- Know where to expect ticks. Blacklegged ticks live in moist and humid environments, particularly in or near wooded or grassy areas. To avoid ticks, walk in the center of trails and avoid tall vegetation.
- Wear a long-sleeved shirt.
- Wear light-colored clothing so ticks can be easily spotted.
- Wear a hat.
- Use insect repellents containing 20–50% DEET on exposed skin and clothing. Reapply repellents as needed. (Always follow product labels).
- Wear long pants tucked into high socks.
- Wear shoes or boots, not bare feet or sandals.
- Check your clothing and pets for ticks because ticks may be carried into the house on clothing and pets. Both should be examined carefully, and any ticks that are found should be removed. Placing clothes into a dryer on high heat effectively kills ticks.
- Bathe or shower as soon as possible after coming indoors (preferably within two hours) to wash off and more easily find ticks that are crawling on you. Conduct a full-body tick check using a hand-held or full-length mirror to view all parts of your body upon return from tick-infested areas
- In and around the ears
- Inside the belly button
- Back of the knees
- In and around all head and body hair
- Between the legs
- Around the waist
How to remove a tick
- Use fine-tipped tweezers to grasp the tick as close to the skin’s surface as possible.
- Pull upward with steady, even pressure. Don’t twist or jerk the tick; this can cause the mouth-parts to break off and remain in the skin. If this happens, remove the mouth-parts with tweezers. If you are unable to remove the mouth easily with clean tweezers, leave it alone and let the skin heal.
- After removing the tick, thoroughly clean the bite area and your hands with rubbing alcohol, an iodine scrub, or soap and water.
Avoid folklore remedies such as “painting” the tick with nail polish or petroleum jelly, or using heat to make the tick detach from the skin. Your goal is to remove the tick as quickly as possible – not waiting for it to detach.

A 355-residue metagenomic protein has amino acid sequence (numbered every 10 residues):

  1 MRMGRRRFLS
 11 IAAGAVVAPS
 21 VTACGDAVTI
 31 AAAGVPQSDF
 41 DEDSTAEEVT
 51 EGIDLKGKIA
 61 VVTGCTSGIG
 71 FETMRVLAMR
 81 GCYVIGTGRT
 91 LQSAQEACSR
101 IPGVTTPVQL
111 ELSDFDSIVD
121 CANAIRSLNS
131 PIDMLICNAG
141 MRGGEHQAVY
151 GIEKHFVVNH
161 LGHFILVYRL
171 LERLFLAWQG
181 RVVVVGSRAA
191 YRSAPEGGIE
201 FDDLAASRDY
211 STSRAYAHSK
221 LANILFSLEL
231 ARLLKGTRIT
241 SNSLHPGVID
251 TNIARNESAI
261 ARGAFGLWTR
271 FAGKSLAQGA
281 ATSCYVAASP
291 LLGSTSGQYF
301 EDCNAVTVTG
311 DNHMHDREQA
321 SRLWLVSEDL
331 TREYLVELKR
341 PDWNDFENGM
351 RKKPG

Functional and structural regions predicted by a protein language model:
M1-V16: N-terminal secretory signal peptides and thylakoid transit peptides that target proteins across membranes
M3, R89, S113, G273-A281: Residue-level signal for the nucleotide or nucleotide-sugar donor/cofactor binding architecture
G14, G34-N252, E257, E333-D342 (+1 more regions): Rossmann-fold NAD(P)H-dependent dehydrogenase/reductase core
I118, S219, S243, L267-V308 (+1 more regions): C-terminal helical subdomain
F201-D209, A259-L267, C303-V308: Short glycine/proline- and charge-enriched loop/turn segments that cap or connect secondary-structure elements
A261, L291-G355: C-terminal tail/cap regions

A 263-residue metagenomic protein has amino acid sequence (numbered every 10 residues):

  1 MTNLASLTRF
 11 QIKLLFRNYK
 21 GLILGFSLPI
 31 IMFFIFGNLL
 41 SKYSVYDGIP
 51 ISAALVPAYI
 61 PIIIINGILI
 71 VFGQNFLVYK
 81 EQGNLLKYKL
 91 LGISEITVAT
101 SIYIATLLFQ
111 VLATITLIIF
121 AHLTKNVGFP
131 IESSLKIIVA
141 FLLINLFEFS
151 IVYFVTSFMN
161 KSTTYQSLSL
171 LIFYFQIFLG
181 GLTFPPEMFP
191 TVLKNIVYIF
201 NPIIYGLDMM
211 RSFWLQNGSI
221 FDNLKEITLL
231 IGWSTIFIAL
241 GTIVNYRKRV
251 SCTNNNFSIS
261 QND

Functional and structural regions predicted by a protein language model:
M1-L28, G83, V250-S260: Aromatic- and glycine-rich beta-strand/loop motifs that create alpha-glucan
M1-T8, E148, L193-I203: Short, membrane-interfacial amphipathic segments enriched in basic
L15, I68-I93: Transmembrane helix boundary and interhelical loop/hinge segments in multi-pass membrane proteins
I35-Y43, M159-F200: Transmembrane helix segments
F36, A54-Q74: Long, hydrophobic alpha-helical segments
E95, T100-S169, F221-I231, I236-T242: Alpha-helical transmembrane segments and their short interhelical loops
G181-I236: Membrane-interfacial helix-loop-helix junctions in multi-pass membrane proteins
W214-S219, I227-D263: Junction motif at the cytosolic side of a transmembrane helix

Signs and symptoms of Lyme Disease
If you had a tick bite, live in an area known for Lyme disease or have recently traveled to an area where it occurs, and have any of these symptoms, you should seek medical attention!
Early localized stage (3-30 days post-tick bite)
- Red, expanding rash called erythema migrans (EM)
- Fatigue, chills, fever, headache, muscle and joint aches, and swollen lymph nodes
Some people may get these general symptoms in addition to an EM rash, but in others, these general symptoms may be the only evidence of infection. Or you may get a small bump or redness at the site of a tick bite that goes away in 1-2 days, like a mosquito bite. This is not a sign that you have Lyme disease.
Lyme disease initially affects the skin, causing an expanding reddish rash similar to a target or bull’s-eye
- Rash occurs in approximately 70-80% of infected persons1 and begins at the site of a tick bite after a delay of 3-30 days (average is about 7 days).
- Rash gradually expands over a period of several days, and can reach up to 12 inches (30 cm) across. Parts of the rash may clear as it enlarges, resulting in a “bull’s-eye” appearance.
- Rash usually feels warm to the touch but is rarely itchy or painful.
- EM lesions may appear on any area of the body.
Preventing Ticks on Your Pets
Dogs are very susceptible to tick bites and tick-borne diseases. Vaccines are not available for all the tick-borne diseases that dogs can get, and they don’t keep the dogs from bringing ticks into your home. For these reasons, it’s important to use a tick preventive product on your dog.
Tick bites on dogs may be hard to detect. Signs of tick-borne disease may not appear for 7-21 days or longer after a tick bite, so watch your dog closely for changes in behavior or appetite if you suspect that your pet has been bitten by a tick.
To reduce the chances that a tick will transmit disease to you or your pets:
- Check your pets for ticks daily, especially after they spend time outdoors.
- If you find a tick on your dog, remove it right away.
- Ask your veterinarian to conduct a tick check at each exam.
- Talk to your veterinarian about tick-borne diseases in your area.
- Reduce tick habitat in your yard.
- Talk with your veterinarian about using tick preventives on your pet.
Note: Cats are extremely sensitive to a variety of chemicals. Do not apply any insect acaricides or repellents to your cats without first consulting your veterinarian!